As the cab draws near the block where Mary’s friend lives, the group discovers that the whole section has been razed to make way for a new highway. The three ponder what to do next. Murphy thinks they should take Mary to the police, Johnny feels they should go back to the bus station and try to find a solution, and Mary isn’t sure what to do.

Finally, Murphy decides to follow Johnny's suggestion and heads back to the bus station. Mary, exhausted from her ordeal, falls asleep with her head on Johnny’s shoulder. As he watches her tenderly, Johnny has a new idea. He asks Murphy to take them to Scotsburg, a town about 20 miles away, where Mary and the Lewises live. Murphy reluctantly agrees.

Some time later, Mary wakes up in the parked cab. Her eyes widen in fright as she realizes where they are. She begins to struggle, ready to take flight again, but Johnny and Murphy manage to calm her. Johnny explains that he’s not going to just deliver her back to her guardian, but instead plans to talk to the man himself and see if he can work out whatever problem has arisen within the family.

Johnny enters a building with the Lewis’s print shop on the first floor. He starts to ascend to the apartment above when a figure appears at the top of the stairs. It’s Lewis, at first only mildly curious, then furious when he realizes who his visitor is. Before he can resume their fistfight, Johnny convinces him he’s come to talk, not fight, and Lewis grudgingly lets him into the apartment.

Johnny tries to explain Mary’s side of the issue, but Lewis isn’t having any. Johnny makes several failed attempts to get to the bottom of the dispute between Mary and her guardian, but Lewis only grows more belligerent and threatening. With Lewis brandishing a whisky bottle as a weapon, Johnny flees back into the street and the waiting taxicab.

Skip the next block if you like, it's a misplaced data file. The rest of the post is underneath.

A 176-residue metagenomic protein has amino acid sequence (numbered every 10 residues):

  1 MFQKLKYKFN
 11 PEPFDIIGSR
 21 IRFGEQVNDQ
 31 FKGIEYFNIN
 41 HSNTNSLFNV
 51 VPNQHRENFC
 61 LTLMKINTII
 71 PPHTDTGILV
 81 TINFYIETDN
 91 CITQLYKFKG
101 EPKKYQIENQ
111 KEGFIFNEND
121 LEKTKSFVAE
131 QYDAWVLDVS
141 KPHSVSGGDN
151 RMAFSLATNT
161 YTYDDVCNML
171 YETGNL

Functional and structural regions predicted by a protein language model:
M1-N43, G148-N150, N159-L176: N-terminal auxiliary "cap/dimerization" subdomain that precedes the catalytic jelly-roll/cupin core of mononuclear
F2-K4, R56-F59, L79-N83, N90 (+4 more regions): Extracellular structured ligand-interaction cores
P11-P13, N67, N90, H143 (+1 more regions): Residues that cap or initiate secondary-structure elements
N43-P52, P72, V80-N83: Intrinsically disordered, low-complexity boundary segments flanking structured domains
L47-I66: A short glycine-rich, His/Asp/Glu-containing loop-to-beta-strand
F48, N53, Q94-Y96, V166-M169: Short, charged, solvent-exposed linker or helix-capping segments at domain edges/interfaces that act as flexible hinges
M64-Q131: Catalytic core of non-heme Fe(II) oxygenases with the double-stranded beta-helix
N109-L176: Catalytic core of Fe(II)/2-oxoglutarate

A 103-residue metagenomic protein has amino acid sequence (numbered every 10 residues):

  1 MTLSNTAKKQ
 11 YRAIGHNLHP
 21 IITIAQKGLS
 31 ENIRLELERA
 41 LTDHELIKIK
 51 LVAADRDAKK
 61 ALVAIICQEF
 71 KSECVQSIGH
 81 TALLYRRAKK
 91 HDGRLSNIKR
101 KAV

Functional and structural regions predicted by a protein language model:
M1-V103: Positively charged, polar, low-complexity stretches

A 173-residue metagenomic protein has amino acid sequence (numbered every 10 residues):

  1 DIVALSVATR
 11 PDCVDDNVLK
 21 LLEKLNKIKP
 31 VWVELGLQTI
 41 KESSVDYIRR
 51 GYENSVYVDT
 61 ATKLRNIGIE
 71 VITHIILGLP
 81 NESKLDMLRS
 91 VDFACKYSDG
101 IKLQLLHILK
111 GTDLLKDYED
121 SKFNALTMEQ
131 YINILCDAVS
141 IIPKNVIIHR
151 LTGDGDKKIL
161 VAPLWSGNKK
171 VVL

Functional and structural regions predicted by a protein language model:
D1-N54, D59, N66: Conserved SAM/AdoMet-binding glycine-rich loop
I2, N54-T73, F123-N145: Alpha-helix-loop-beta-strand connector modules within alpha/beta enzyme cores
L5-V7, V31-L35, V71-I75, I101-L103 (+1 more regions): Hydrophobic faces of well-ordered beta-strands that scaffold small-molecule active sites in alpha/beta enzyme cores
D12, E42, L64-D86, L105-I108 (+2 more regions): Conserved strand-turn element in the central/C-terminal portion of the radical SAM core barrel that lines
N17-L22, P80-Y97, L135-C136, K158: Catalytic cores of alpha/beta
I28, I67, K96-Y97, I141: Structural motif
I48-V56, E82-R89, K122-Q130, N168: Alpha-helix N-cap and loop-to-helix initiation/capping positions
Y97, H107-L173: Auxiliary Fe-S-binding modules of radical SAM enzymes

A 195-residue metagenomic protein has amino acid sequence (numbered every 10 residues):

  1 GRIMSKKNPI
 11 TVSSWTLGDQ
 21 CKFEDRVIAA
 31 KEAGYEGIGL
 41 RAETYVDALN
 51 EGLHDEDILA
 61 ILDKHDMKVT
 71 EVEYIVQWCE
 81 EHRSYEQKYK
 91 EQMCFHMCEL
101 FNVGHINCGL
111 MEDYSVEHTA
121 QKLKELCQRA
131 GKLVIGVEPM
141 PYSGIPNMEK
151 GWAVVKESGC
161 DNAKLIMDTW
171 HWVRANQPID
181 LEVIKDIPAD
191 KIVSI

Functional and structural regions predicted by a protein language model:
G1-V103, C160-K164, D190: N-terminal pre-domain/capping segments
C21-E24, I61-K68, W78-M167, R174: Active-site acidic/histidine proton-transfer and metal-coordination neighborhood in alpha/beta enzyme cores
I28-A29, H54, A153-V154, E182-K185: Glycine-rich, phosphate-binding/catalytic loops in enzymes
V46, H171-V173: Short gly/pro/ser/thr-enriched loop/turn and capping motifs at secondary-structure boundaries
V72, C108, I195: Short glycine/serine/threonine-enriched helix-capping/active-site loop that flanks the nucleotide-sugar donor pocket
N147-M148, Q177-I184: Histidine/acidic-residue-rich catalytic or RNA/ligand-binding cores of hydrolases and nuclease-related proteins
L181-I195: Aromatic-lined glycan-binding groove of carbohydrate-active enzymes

Back at the bus station, Murphy, Johnny, and the night porter huddle together to decide what to do next. Murphy takes charge, declaring that he’ll personally escort Johnny and Mary to see Judge Elliot in the morning, a woman he knows and feels they can trust.

Later that day, Judge Elliot listens as Lewis tells of his concern for Mary after she ran away and how he lost his temper and struck first Mary and then Johnny. This is a very different Lewis, humble and abject, seemingly a good guardian who is only trying to care for the girl placed in his charge.

Judge Elliot is about to send Mary back to the Lewis household when Johnny interrupts. He has begun to piece it all together in his mind, and now has an idea he knows what’s really going on. As he begins to lay out his suppositions and evidence, the judge, and everyone else, realizes what has really been happening.

Lewis has been using his printing business to manufacture counterfeit tax labels for illicit whisky. Confronted with Johnny’s airtight case, Lewis confesses. He’s been keeping Mary close to home -- a virtual prisoner, just as she said -- so that she couldn’t accidentally give him away.

The judge instructs a waiting police officer to take Mr. Lewis to the District Attorney for formal charging, then turns back to the Mary and Johnny, concerned for what will happen to Mary now.

Once again, it’s Johnny to the rescue. His family owns a ranch out west, just the kind of place for a girl like Mary to run free and be happy. He knows his parents would take her in, he’s sure of it. Earnestly, he pleads with the judge to contact his father and sort out the details.

The judge begins to agree, but is interrupted by Murphy, who’s been eyeing the clock for some little while. He tells everyone that Johnny has exactly 10 minutes to make the last bus that will get him to his ship on time and hopefully save him from being truly AWOL. The judge allows Mary to accompany Johnny to the bus station to say goodbye, but only if Murphy is the one who takes her there and promises to bring her back after Johnny has gone.

As Mary waves a tearful goodbye and promises to write, Johnny boards his bus while Murphy smiles at them benignly. It’s been an eventful, but ultimately satisfying, night for all three.

James MacArthur

James MacArthur

James MacArthur, Carol Lynley

James MacArthur

James MacArthur, Carol Lynley

James MacArthur